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Push enteroscopy
Double-balloon enteroscopy
Single-balloon enteroscopy
Spiral enteroscopy
Capsule enteroscopy

Enteroscopy is a procedure used to examine the small intestine (small bowel).

How the Test is Performed

An enteroscope uses a long flexible tube with a balloon and a camera attached that can go deep down the inside of the small bowel.

During a single- or double-balloon enteroscopy, balloons attached to the endoscope can be inflated to allow the doctor to view a section of the small intestine. The enteroscope is usually inserted through the mouth for upper enteroscopy.

In a colonoscopy, a flexible tube is inserted through your rectum and colon. The tube can most often reach into the end part of the small intestine (ileum). Occasionally, an enteroscope is inserted through the rectum to reach further into the end of the small intestine.

Capsule endoscopy is done with a disposable capsule that you swallow. This transmits pictures to a recorder and is uploaded to a computer for viewing the pictures.

Tissue samples removed during enteroscopy are sent to the lab for examination. (Biopsies cannot be taken with a capsule endoscopy.)

How to Prepare for the Test

Tell the doctor doing your enteroscopy if you take blood thinners such as warfarin (Coumadin), clopidogrel (Plavix), apixaban (Eliquis), aspirin, or daily NSAIDs because these may interfere with the test. Do not stop taking any medicine unless told to do so by your doctor or health care provider.

Do not eat any solid foods or milk products after midnight on the day of your procedure. You may have clear liquids until 4 hours before your exam. Occasionally a laxative is given before the enteroscopy. Follow your specific instructions.

You must sign a consent form.

How the Test will Feel

You will be given calming and sedating medicine for the procedure and will not feel any discomfort. You may have some bloating or cramping when you wake up. This is from air that is pumped into the abdomen to expand the area during the procedure.

A capsule endoscopy causes no discomfort.

Why the Test is Performed

This test is most often performed to help diagnose diseases of the small intestine. It may be done if you have:

  • Abnormal x-ray results
  • Tumors in the small intestine
  • Unexplained diarrhea
  • Unexplained gastrointestinal bleeding

Normal Results

In a normal test result, the doctor will not find sources of bleeding in the small bowel, and will not find any tumors or other abnormal tissue.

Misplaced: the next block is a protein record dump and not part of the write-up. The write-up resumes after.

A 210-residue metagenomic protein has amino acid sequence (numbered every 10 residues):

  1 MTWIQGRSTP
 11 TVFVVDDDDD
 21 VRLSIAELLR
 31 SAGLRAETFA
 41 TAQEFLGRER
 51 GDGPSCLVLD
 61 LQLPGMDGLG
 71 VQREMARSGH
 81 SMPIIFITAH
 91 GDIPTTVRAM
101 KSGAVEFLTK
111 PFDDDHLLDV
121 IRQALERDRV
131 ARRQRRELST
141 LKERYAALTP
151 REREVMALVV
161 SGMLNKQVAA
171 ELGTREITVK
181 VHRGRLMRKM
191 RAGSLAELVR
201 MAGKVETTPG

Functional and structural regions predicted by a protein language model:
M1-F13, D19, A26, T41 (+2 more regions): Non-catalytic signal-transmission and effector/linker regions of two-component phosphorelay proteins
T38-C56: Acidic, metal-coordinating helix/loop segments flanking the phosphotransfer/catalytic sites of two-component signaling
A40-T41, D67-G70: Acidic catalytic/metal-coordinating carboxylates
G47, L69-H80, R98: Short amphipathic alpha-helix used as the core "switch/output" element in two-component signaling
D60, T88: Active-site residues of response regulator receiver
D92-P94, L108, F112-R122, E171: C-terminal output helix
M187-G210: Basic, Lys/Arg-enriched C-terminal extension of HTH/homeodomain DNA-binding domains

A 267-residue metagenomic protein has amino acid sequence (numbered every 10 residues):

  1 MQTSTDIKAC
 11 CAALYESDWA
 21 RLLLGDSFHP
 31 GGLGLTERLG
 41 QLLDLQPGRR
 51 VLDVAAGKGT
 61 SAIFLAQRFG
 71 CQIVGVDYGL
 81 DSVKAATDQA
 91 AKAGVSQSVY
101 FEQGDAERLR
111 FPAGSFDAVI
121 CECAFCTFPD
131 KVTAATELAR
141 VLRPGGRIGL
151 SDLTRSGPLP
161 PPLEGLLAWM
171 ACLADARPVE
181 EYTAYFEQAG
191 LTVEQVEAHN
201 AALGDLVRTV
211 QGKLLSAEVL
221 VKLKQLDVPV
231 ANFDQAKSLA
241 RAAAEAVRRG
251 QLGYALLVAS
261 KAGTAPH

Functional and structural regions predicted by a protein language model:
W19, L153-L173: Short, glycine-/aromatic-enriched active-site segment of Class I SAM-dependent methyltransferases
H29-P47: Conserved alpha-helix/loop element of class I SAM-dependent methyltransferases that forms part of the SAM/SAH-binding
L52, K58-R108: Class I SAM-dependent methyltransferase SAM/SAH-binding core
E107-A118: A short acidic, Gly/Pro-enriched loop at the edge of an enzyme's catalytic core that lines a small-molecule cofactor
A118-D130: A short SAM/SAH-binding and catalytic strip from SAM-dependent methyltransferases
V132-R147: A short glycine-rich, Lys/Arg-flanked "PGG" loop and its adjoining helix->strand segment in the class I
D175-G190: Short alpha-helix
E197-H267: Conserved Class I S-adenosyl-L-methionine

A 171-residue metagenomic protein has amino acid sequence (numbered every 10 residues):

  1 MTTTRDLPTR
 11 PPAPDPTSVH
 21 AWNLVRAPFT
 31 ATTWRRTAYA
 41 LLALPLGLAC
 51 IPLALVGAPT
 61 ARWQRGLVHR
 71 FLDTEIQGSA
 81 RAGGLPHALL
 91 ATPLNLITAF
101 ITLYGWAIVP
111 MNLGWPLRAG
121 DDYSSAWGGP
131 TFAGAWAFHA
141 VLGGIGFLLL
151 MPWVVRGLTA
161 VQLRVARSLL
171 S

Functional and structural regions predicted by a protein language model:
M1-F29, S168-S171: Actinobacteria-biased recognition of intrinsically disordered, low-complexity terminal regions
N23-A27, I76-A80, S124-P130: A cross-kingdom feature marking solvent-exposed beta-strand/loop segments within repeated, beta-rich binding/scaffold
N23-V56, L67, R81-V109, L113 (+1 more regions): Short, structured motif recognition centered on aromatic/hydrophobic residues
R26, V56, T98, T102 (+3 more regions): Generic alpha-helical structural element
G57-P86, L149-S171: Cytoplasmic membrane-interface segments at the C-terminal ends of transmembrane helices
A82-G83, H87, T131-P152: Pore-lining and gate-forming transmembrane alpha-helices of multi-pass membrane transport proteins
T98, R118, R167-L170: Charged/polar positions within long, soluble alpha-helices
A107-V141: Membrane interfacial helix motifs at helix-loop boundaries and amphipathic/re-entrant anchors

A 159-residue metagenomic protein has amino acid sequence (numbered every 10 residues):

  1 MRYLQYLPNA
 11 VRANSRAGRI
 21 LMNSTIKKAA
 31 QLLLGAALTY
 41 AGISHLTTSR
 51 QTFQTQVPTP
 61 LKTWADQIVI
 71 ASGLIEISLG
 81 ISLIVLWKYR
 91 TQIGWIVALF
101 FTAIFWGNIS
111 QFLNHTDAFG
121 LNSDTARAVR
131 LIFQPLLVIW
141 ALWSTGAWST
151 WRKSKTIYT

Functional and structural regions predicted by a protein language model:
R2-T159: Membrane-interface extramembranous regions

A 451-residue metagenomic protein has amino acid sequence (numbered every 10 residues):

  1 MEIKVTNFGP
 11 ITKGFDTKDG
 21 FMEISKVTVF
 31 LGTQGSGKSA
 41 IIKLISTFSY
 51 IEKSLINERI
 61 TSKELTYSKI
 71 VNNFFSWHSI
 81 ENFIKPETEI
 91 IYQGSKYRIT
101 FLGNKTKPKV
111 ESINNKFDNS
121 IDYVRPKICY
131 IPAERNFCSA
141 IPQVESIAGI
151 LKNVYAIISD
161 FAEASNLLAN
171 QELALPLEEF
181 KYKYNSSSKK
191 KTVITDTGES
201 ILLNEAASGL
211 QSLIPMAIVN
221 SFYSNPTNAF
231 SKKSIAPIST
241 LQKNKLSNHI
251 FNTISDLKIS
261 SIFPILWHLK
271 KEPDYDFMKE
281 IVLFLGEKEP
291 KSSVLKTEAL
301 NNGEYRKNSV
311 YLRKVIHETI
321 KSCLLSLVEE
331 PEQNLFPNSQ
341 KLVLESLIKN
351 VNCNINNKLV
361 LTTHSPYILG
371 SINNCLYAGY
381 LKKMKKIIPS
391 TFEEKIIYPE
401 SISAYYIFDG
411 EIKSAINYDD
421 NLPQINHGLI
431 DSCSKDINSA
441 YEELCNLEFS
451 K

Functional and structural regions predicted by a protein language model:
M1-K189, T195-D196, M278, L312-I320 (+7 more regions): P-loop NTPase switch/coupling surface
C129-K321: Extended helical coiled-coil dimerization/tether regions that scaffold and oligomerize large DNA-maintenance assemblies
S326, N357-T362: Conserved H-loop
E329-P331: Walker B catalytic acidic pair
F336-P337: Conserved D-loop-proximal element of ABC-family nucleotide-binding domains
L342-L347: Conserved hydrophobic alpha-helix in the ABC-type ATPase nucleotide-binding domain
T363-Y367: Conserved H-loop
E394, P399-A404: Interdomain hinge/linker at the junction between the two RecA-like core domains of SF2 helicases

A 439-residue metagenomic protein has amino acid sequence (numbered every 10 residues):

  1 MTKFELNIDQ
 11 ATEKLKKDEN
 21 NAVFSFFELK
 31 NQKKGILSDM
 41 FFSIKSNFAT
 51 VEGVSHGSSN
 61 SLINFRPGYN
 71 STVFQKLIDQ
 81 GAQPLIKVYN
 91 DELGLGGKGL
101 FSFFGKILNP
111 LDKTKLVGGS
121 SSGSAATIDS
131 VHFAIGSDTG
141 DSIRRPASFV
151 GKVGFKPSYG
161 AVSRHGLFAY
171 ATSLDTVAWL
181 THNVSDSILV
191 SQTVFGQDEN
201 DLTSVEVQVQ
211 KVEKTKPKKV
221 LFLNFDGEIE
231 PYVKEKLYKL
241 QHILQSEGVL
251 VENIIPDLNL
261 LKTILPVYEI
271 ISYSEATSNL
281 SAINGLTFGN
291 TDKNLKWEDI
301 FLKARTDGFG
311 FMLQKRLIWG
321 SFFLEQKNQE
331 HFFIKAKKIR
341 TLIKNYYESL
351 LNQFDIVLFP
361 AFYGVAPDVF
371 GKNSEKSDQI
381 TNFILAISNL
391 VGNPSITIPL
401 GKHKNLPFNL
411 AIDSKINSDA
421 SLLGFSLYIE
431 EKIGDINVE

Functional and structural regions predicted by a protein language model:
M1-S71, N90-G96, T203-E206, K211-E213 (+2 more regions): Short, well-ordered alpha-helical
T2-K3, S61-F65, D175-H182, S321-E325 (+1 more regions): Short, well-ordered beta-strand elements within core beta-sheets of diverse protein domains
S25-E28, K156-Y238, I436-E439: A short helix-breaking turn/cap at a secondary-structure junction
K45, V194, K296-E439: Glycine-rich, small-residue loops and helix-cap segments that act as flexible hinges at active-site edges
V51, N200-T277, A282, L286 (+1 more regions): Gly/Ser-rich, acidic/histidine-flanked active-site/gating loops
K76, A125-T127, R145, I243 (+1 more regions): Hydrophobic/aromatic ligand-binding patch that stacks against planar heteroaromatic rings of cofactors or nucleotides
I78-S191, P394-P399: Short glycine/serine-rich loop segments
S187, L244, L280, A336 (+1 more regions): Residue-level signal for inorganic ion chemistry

What Abnormal Results Mean

Abnormal signs during an enteroscopy may include:

  • Abnormalities of the tissue lining the small intestine (mucosa) or the tiny, finger-like projections on the surface of the small intestine (villi)
  • Abnormal lengthening of blood vessels (angioectasia) in the intestinal lining
  • Immune cells called PAS-positive macrophages
  • Polyps or cancer
  • Radiation enteritis
  • Swollen or enlarged lymph nodes or lymphatic vessels
  • Ulcers

Changes found on enteroscopy may be signs of disorders and conditions, including:


Complications are rare but may include:

  • Excessive bleeding from the biopsy site
  • Hole in the bowel (bowel perforation)
  • Infection of the biopsy site leading to bacteremia (bacteria in the bloodstream)
  • Vomiting, followed by aspiration into the lungs
  • The capsule endoscope can cause a blockage in a narrowed intestine with symptoms of abdominal pain and bloating


Factors that prohibit use of this test may include:

  • Uncooperative or confused person
  • Untreated blood clotting (coagulation) disorders
  • Use of medicines that prevent the blood from clotting normally (anticoagulants)

The greatest risk is bleeding. Signs of bleeding include:

Review Date: 12/31/2023

Reviewed By

Jenifer K. Lehrer, MD, Department of Gastroenterology, Aria - Jefferson Health Torresdale, Jefferson Digestive Diseases Network, Philadelphia, PA. Review provided by VeriMed Healthcare Network. Also reviewed by David C. Dugdale, MD, Medical Director, Brenda Conaway, Editorial Director, and the A.D.A.M. Editorial team.


Cameron J. Large bowel. In: Cameron J, ed. Current Surgical Therapy. 14th ed. Philadelphia, PA: Elsevier; 2023:177-286.

Rojas I, Barth B. Capsule endoscopy and small bowel enteroscopy. In: Wyllie R, Hyams JS, Kay M, eds. Pediatric Gastrointestinal and Liver Disease. 6th ed. Philadelphia, PA: Elsevier; 2021:chap 63.

Sugumar A, Vargo JJ. Preparation for and complications of gastrointestinal endoscopy. In: Feldman M, Friedman LS, Brandt LJ, eds. Sleisenger and Fordtran's Gastrointestinal and Liver Disease. 11th ed. Philadelphia, PA: Elsevier; 2021:chap 42.

Waterman M, Zurad EG, Gralnek IM. Video capsule endoscopy. In: Fowler GC, ed. Pfenninger and Fowler's Procedures for Primary Care. 4th ed. Philadelphia, PA: Elsevier; 2020:chap 93.


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